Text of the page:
KETCHIKAN (AP) -- For more than a decade, state Sen. Robin Taylor hasn't faced much opposition within his party.
But this year the outspoken Republican is locked in a tough primary fight on his hands from one of his neighbors in Wrangell.
Former Wrangell Mayor Bill Privett, who has collected a pile of money and lined up formidible support within the GOP, has gone after Taylor with an aggressive campaign that includes ads linking the incumbent with famous tyrants of the past.
''I've never been subjected to this level of negativity, these kinds of attacks,'' Taylor said. ''It's frustrating, this divisive thing, at a time when we ought to be pulling together.''
One of Privett's ads places Taylor's face on Napoleon Bonaparte's body over a quote that says, ''Sometimes, some local politicians seem to take themselves a little too seriously.''
A second ad is the senator's face on the body of Henry VIII. That full-page ad includes the quote, ''Citizens suffer when local politicians become overly arrogant.''
In an interview with the Anchorage Daily News, Privett defended his tactics leading up to the Aug. 22 primary.
''My intention is not to be negative, or to slam Robin in any way,'' he said. ''I just think he has made some major errors against the people. He has been there long enough, most folks feel.''
Taylor represents Senate District A, which includes Ketchikan, Wrangell, Petersburg and Sitka. The candidates island-hop every few days to shake hands with voters.
Though Taylor and Privett agree on the need to bring back logging jobs in the surrounding Tongass National Forest, they're worlds apart on letting the public vote on a constitutional amendment giving rural subsistence users a priority to hunt and fish.
Taylor is one of eight senators who blocked attempts to put a measure on the ballot allowing a subsistence priority for rural Alaskans. Privett insists voters deserve a shot at it.
During a recent television debate in Ketchikan, Taylor said funding for education in Alaska has gone down because of shrinking enrollments, not legislative cuts, as Privett asserts. He said he's proud of the accountability lawmakers have forced on the education system. Privett argued that schools need more funding and attaining that money would be a top priority.
On the state's fiscal gap, Taylor prescribes cost-cutting, privatization and resource development. Privett said the state ''should prioritize our spending habits,'' but didn't elaborate on how he would do that.
Taylor, 57, has served 16 years in the Legislature -- the first eight in the House before being elected to the Senate in 1992.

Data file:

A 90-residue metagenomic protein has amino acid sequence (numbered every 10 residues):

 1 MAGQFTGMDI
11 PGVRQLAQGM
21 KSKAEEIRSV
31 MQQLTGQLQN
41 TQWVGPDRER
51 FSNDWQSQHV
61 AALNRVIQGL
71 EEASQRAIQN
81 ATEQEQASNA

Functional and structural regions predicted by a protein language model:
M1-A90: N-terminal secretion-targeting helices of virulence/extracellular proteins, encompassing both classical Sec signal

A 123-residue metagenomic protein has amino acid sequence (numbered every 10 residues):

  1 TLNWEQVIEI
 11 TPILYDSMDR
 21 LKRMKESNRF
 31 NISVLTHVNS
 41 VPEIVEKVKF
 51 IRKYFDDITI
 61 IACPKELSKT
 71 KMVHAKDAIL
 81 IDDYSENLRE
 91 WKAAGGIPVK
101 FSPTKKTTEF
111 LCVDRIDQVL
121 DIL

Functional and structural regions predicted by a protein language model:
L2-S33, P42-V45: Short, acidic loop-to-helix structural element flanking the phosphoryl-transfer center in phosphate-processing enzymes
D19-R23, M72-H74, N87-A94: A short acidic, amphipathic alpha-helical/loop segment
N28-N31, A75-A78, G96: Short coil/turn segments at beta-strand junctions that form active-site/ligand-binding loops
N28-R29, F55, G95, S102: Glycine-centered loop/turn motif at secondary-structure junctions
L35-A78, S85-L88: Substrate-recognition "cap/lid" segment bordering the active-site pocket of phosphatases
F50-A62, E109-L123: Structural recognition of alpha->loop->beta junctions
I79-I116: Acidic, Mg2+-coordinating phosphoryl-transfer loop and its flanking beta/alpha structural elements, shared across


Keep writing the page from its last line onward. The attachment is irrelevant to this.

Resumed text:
In 1998, he made an unsuccessful run at the governor's office as a last-minute write-in GOP candidate after the party disowned Republican primary winner John Lindauer over his campaign financing tactics. Taylor got about 18 percent of the vote.
Privett, 46, owns Wrangell Oil Inc. He was the city's mayor for three terms and served on the Wrangell City Council and school board.
The Republican winner of the primary will run against teacher Greg Middag in November. Middag, a Democrat unopposed in the primary, lost to Taylor in 1996.
Privett calls himself ''just an average citizen who runs a fuel-oil business'', but he built a $106,823 campaign war chest, according to Alaska Public Offices Commission reports. About $50,000 came out of Privett's own pocket.
Taylor, who reported $35,622 in his campaign fund, $9,200 of his own money, said the Democratic party and the AFL-CIO, which traditionally endorses Democrats, are behind Privett's campaign.
Alaska AFL-CIO president Mano Frey said he is encouraging affiliates around the state to support Privett ''because Robin Taylor has not demonstrated himself to be a friend of the working people of the state.''
Two union political action committees gave Privett $2,000, while four Native PACs chipped in another $4,000.
Bankers, fishermen and employees of General Communications Inc. gave the biggest contributions to Privett, including nearly $4,000 collected at a fund-raiser held at GCI president Ron Duncan's Anchorage home.
Veco Alaska Inc., an oil field service company, and Alaska Communication Systems were the largest check-writers for Taylor's race.
Republican consultant Al Hackney, who is working on Privett's campaign with pollster Dave Dittman, said Taylor's abrasive behavior has driven voters away and has kept him from building coalitions in the Legislature.
''I'm just fed up with Robin,'' Hackney said. ''I think he's mean-spirited. He's too mean-spirited to be in public office.''
Taylor defended his behavior as an honest approach.
''As an elected official, it's fraudulent to not say where you stand,'' he said. ''I'm outspoken because I want people to know where I stand.'' He said he has many allies in the Legislature, adding that other lawmakers often ask him to lead an issue on the floor for them.
Former Republican Rep. Cheri Davis of Ketchikan said she used to be a Taylor supporter, but that dishonesty drove her away.
''We shared a campaign office,'' Davis said. ''On the phone, he would say one thing to one person, and another to someone else. I would like to put up billboards saying 'Robin Taylor lies through his teeth.'
''He can be rude and vicious,'' she added. ''It's not in our best interest to have someone like that representing us.''
But Oral Freeman, another former legislator from Ketchikan, backs the incumbent.
''Robin, he has convictions and the courage to stand up for what he believes in,'' Freeman said. ''I have no idea what Privett stands for.''
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